Nineteen Oregon high school football players required medical attention this past week after complaining of intense muscle soreness. Three of the players required surgery after they were diagnosed with compartment syndrome, which is about as close to a physical nightmare as we can imagine.
The condition results “from the expansion or overgrowth of enclosed tissue within its anatomical enclosure (as a muscular sheath) producing pressure that interferes with circulation and adversely affects the function and health of the tissue itself.” Yes, that means the muscle grows too large for the space available inside the body. The team members are reported to be recovering and in good condition, according to the Associated Press.
One possible cause of the mysterious group affliction is an abnormally high level of creatine kinase, an enzyme related to muscle repair. You’ve probably heard of creatine as a supplement in energy drinks and fitness formulas. An investigation into the details of the unfortunate situation is underway.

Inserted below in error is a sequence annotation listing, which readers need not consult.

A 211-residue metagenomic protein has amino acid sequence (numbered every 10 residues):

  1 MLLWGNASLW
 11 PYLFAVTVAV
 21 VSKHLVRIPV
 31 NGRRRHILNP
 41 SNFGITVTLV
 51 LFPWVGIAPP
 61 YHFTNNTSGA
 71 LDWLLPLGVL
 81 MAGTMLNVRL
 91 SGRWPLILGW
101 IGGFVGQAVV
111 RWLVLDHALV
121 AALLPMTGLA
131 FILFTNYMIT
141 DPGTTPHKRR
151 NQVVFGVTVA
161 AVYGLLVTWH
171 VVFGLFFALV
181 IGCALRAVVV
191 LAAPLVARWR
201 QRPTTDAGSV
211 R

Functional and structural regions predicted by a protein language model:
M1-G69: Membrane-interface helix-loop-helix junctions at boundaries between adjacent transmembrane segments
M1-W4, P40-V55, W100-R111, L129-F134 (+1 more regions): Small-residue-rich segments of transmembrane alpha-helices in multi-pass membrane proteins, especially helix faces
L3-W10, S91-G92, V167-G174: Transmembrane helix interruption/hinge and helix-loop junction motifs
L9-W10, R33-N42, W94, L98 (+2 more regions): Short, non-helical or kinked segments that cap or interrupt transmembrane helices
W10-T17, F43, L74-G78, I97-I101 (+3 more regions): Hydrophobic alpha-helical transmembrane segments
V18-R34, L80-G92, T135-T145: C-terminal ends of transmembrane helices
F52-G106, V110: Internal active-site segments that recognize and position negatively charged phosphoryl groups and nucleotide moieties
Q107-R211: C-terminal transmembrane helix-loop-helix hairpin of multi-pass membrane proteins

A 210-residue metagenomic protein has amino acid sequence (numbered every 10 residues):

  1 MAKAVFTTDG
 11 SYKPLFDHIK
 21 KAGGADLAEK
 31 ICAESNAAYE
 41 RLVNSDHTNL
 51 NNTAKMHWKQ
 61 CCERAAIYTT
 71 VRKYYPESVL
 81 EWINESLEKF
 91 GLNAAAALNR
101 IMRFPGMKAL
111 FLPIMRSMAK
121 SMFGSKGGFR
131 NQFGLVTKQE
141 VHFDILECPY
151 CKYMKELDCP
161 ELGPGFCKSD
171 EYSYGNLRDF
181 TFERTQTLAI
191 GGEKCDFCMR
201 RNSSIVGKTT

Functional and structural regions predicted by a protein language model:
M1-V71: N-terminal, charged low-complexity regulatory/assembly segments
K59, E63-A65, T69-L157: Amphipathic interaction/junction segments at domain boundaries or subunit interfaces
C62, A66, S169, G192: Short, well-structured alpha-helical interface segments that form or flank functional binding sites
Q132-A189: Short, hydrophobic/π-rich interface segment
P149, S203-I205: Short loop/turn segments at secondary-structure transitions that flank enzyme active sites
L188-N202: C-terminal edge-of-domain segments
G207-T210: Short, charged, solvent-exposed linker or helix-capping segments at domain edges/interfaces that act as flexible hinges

A more complex situation involves Washington Redskins lineman Albert Haynesworth. Haynesworth has a penchant for personal drama, but the muscle illness he says is affecting his knee can be serious. Rhabdomyolysis is “the destruction or degeneration of skeletal muscle tissue that is accompanied by the release of muscle cell contents (as myoglobin and potassium) into the bloodstream resulting in hypovolemia, hyperkalemia, and sometimes acute renal failure.”
This disease causes muscle tissue to break down and some of its ingredients to enter the bloodstream and interfere with the processes for keeping blood and muscle healthy. Hypovolemia is a “decrease in the volume of the circulating blood.” Hyperkalemia is “an abnormally high concentration of potassium in the blood.” Renal is a term that describes kidney function.
We wish all of these athletes a rapid and full recovery. An illness that is on many people’s minds right now is salmonella due to the recall of millions of contaminated eggs. Learn the meaning and symptoms of salmonella, here.